Q: I saw a person being pulled over by an unmarked vehicle with lights and sirens. The vehicle was the same make and model as a standard police car, but it did not have any police markings on it. In this type of incident, how can citizens be sure that it’s a real police officer pulling someone over and not someone pretending to be one?
A: Police officers use many different types of vehicles for the varied jobs they perform. Not all police vehicles are the same, but the law remains the same: if a police vehicle with a solid red light and siren is trying to pull you over, you must pull your vehicle over in a safe spot and wait to be contacted by the officer. The officer may or may not be in uniform, but should be displaying some sort of uniform marking, like a police jacket, or badge identifying him or her as a police officer or deputy sheriff. If you have a question as to whether the person is an actual police officer or deputy, you should ask to see their identification card.
Identification cards are required to be in the officer’s possession while working. The identification card can be different with each police department, but in Santa Monica they will have the city of Santa Monica seal, job title (like police officer), a picture of a police badge, the officer’s name and serial number, and the chief of police’s name. If the officer can’t show you their identification card, you should ask for a supervisor to respond to the scene. The supervisor will be able to verify the officer’s identity. Please remember to be courteous and not argumentative, and allow the situation to become stable before asking for identification.
Q: I’m new to Santa Monica and I’m not familiar with the smoking laws. Can you let me know where people are prohibited from smoking; I don’t want to get a ticket or upset people unknowingly.
A: I appreciate the effort you’re going through to not violate our smoking laws and be respectful to the citizen’s in our city. Not only did I include the prohibited locations, but also the definitions so there are no misunderstandings. Section 4.44.020 of the Santa Monica Municipal Code reads:
It is unlawful to smoke in the following places: Any elevator, any public park, any public beach; anywhere on the Santa Monica Pier; any outdoor service area; inside any public building; any outdoor dining area; within 20 feet of the entrance, exit or open window of any building open to the public; the Third Street Promenade; any Farmers’ Market; the property of any public library.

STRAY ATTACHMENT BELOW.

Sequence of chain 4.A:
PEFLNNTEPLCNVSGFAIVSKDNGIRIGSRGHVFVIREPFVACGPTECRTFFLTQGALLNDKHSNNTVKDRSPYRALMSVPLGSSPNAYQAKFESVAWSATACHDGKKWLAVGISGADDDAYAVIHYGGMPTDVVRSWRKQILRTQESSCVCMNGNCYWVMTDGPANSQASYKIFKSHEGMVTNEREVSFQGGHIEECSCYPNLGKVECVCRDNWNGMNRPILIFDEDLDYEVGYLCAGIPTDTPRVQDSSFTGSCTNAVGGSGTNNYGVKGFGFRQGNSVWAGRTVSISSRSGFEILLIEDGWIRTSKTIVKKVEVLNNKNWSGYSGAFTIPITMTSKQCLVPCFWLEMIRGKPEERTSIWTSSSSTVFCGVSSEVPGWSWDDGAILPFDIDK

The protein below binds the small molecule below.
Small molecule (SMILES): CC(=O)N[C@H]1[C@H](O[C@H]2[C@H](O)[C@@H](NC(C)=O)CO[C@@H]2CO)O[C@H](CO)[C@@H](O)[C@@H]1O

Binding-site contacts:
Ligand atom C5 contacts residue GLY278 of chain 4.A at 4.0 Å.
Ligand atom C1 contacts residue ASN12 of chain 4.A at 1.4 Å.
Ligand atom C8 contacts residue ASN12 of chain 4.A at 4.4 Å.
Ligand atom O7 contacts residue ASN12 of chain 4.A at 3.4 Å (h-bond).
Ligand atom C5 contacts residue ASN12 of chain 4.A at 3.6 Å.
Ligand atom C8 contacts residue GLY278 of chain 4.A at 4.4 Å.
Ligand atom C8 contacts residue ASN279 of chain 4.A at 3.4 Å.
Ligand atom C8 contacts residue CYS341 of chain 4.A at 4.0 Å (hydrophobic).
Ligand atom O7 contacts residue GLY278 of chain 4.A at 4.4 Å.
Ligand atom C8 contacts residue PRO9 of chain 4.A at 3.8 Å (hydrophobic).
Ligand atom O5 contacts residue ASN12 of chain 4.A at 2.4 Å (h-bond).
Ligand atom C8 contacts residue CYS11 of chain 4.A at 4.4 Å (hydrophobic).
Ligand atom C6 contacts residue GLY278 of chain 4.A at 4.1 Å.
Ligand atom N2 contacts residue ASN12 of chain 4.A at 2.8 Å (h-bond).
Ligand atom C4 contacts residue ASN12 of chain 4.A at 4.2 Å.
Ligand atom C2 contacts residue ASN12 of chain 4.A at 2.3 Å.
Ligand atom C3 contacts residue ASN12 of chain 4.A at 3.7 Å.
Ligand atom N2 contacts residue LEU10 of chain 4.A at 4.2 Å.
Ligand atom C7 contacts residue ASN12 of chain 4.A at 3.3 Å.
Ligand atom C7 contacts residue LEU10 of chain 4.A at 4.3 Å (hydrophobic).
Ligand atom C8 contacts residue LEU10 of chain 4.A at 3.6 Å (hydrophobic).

The following words and phrases, as used in this section or in any other applicable law regulating smoking, shall have the following meanings:
Dining area. A non-residential location where food or beverages are served by a business or routinely consumed by customers. This includes, but is not limited to, restaurant or bar seating areas and patios.
Santa Monica Pier. The Santa Monica Pier, consisting of both the Newcomb Pier and the Municipal Pier, protruding from the Santa Monica State Beach at the southwesterly terminus of Colorado Avenue, and extending for approximately 2,135 feet into the Santa Monica Bay.
Service Area. A place where people use or wait for services provided by a private or government entity. This includes, but is not limited to, bus stops, ATM lines, information kiosks and theater lines.
Smoke or Smoking. The carrying or holding of a lighted pipe, cigar, cigarette, or any other lighted smoking product or equipment used to burn any tobacco products, weed, plant, or any other combustible substance. Smoking includes emitting or exhaling the fumes of any pipe, cigar, cigarette, or any other lighted smoking equipment used for burning any tobacco product, weed, plant, or any other combustible substance.
Q. I got a ticket for not having my insurance in the car with me. I told the officer I would call my insurance agent, but he wouldn’t talk to the agent over the phone. Why can’t he just talk to the agent?
A. California Vehicle Code 16028(a) requires the driver of a vehicle to provide a peace officer with evidence of financial responsibility for the vehicle they are driving. You should always keep current evidence of financial responsibility in your vehicle. Not only to provide the officer upon demand, but also to provide to the other driver(s) should you get into in a traffic collision. Plus, your agent won’t always be available to call at all hours and the officer can’t verify over the phone who they are talking to.
This column was prepared by NRO Scott Pace (Beat 2: Lincoln Boulevard to Ocean Front Walk, Interstate 10 to Ozone Avenue). He can be reached at (424) 200-0682 or email@example.com.